Evergreen tree, 15-20 m high. Leaves simple, alternate, coriacee, limb oval edge gear, 2.5-5 cm long, short stalks. Flowers arranged in dense corymb, hermaphrodite, pentamere, white, 1.5 cm in diameter, calyx of 5 SEPA. Fruit capsule, containing 10-20 seeds.
Cichorium intybus - Chicory
Herbaceous biennial or perennial. Stem erect, with branches hispida, geniculate .30 to 120 cm tall. Roots spindle, long on break leaving a bitter white latex. Basal leaves in rosette, petiolate, lamina oblong-lanceolata, lirat-pinatifide or toothed, 30 x 12 cm. The leaves are caulinare Sesi, alternate, oblong-lanceolata.
Sanguisorba officinalis - sangereasa
Herbaceous perennial. Stem erect, branched, galbra, 30-100 cm tall. Imparipenat-compound leaves, 20 - 40 cm long, 5-15 folio oval, irregularly toothed edge. Flowers hermaphrodite in capital combined terminal, brown or black-purple, 2-3 bracteole, Receptacle deeply concave; 4 SEPA, 4 stamens (rarely 2).
Trees and shrubs
Syringa vulgaris L.
Tilia platyphyllos - Large-leaved Linden
Tilia platyphyllos - thermophilic species, grows only in plain and low hills, Europe and western Asia.
Large-leaved Linden, used as decorative trees in parks, and street alignments.
Deciduu shrub, 2-5 m high. Bark gray young branches are yellow-green. Leaves alternate; paripenat-compound, 4-6 pairs of folio oval-elliptic, 10-35 mm long, dark green in summer and autumn yellow, 5-10 cm long; spinescente Stipe. Flowers solitary, Corola yellow, 20-25 mm long, increase the armpit leaves, blooming from May to June.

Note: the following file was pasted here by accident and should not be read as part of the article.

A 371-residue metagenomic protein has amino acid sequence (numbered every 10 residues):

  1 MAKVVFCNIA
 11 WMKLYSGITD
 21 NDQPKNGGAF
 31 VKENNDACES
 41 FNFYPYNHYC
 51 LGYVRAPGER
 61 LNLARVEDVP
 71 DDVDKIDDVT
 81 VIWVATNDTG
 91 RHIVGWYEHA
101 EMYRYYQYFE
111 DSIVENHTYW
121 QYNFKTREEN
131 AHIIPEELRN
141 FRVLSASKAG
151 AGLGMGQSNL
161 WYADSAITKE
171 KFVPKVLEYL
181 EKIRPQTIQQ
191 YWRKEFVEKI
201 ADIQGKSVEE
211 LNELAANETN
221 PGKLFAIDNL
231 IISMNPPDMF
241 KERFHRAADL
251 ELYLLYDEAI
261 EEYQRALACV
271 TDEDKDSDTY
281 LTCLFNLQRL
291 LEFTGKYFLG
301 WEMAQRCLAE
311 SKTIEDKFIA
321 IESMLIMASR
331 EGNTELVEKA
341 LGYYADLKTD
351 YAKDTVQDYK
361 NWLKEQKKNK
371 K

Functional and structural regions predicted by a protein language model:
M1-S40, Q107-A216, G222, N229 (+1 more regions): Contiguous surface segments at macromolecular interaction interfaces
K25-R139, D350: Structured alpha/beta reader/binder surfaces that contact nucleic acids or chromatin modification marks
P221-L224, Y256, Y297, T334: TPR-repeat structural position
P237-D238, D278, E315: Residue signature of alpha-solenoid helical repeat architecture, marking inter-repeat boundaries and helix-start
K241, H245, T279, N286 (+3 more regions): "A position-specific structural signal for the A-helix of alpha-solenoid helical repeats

Banksia ericifolia, originally from Australia, Blue Mountains. In 1992, Banksia ericifolia was chosen as the official emblem of Sydney.
Deciduu tree, 9-18 m high, crown iregulata, spherical, pyramid. Bark is thin, green, gray thorns present on the trunk and branches. Leaves alternate, palmately-compound, 5-7 folio, folio elliptic, margin evening, nervatiune pinnate, green, autumn remain ever green. Flowers solitary, axillary, hermaphrodite, pentamere, actinomorfe, pink or white.
Corylus avellana - hazelnut
Corylus avellana - shrub, common in Europe and western Asia, from plains to 1,200 m altitude, increase in association with Acer pseudoplatanus, Crataegus laevigata, Crataegus monogyna, Fraxinus excelsior, Lonicera xylosteum, Salix caprea, Sambucus nigra and Sorbus aria.
Rosa 'American Pillar'
Rambler, 4-6 x 3 m. The simple flowers grouped in bouquets of flowers or solitary, 5-20, 5-6 cm diameter, red-fuchsia, deep red with a white spot in center, yellow anthers are visible. Leaves dark green, shiny, becoming purple before falling. Bloom once a year in June-July.
Annual U.S. glabra slightly pubescent. Stem erect, branched, 10-50 cm high. Stipelate leaves, opposite, 1.5-5 cm, ovata lanceolata or elliptic, margin crenat-evening, petiole 0.2-1.5 cm. Dioecious, occasionally monoecious.
Anchusa italica Retz. - Ox tongue, large miruta
Anchusa italica species is a perennial or biennial, erect stem, up to 150 cm high, much branched, rarely simple, hispida. Originally from the Mediterranean.